Disorders of the Mediastinum
The mediastinum is a complex region of the thorax between the two pleural cavities. It extends from the thoracic inlet to the diaphragm and from the posterior surface of the sternum to the articulations of the ribs with the vertebral bodies. Because many of the primary disorders of the mediastinum tend to occur in distinctive regions, it is convenient to divide the mediastinum into the three divisions illustrated on the lateral chest radiogram (Fig. 8-1). The anterior-superior mediastinum is that region anterior to the esophagus, anterior and superior to the pericardium, and posterior to the sternum; it contains the thymus, the trachea, and the great vessels above the base of the heart. The posterior mediastinum is that region posterior to the pericardium; it contains the esophagus, the sympathetic ganglia, and segments of the intercostal nerves and blood vessels. The middle mediastinum contains the heart, the hilus of each lung, the carina, and numerous lymph nodes.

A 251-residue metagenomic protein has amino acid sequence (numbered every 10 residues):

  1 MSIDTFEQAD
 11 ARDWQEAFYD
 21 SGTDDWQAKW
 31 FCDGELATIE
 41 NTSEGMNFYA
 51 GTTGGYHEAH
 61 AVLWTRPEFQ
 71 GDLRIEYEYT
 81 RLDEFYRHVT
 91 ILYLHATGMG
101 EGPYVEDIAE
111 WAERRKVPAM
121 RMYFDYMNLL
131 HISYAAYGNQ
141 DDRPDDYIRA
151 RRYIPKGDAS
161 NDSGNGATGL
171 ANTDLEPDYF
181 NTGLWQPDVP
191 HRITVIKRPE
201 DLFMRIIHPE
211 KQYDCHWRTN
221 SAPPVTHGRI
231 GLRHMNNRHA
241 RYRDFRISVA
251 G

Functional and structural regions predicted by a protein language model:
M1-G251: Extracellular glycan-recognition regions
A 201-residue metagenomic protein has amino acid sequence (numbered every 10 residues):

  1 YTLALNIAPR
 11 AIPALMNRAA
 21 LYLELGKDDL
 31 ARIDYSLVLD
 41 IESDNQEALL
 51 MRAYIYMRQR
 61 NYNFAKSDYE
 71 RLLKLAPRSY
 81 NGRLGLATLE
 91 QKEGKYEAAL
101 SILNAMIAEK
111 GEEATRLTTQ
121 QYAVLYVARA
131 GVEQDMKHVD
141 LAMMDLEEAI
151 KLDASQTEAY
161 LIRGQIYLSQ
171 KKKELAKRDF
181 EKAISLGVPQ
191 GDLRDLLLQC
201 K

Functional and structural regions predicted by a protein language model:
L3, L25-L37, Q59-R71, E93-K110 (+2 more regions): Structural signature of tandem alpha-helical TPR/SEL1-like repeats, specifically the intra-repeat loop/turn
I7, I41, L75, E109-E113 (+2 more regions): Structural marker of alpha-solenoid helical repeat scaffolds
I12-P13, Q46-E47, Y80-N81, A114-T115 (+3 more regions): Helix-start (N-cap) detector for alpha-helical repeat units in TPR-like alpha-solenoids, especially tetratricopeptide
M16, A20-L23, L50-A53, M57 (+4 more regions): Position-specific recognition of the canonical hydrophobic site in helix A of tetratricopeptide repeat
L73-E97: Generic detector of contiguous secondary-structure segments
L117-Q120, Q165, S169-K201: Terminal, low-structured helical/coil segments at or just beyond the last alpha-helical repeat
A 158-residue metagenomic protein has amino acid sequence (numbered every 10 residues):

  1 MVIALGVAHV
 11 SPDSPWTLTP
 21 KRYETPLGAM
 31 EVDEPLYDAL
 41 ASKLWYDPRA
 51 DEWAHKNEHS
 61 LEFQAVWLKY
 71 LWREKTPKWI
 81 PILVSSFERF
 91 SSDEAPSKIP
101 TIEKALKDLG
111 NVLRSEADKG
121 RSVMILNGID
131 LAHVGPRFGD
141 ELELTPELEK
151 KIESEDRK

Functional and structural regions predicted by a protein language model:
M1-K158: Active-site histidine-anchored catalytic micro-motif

KeywordsCatheter Lymphoma Glycoside Perforation Prednisone
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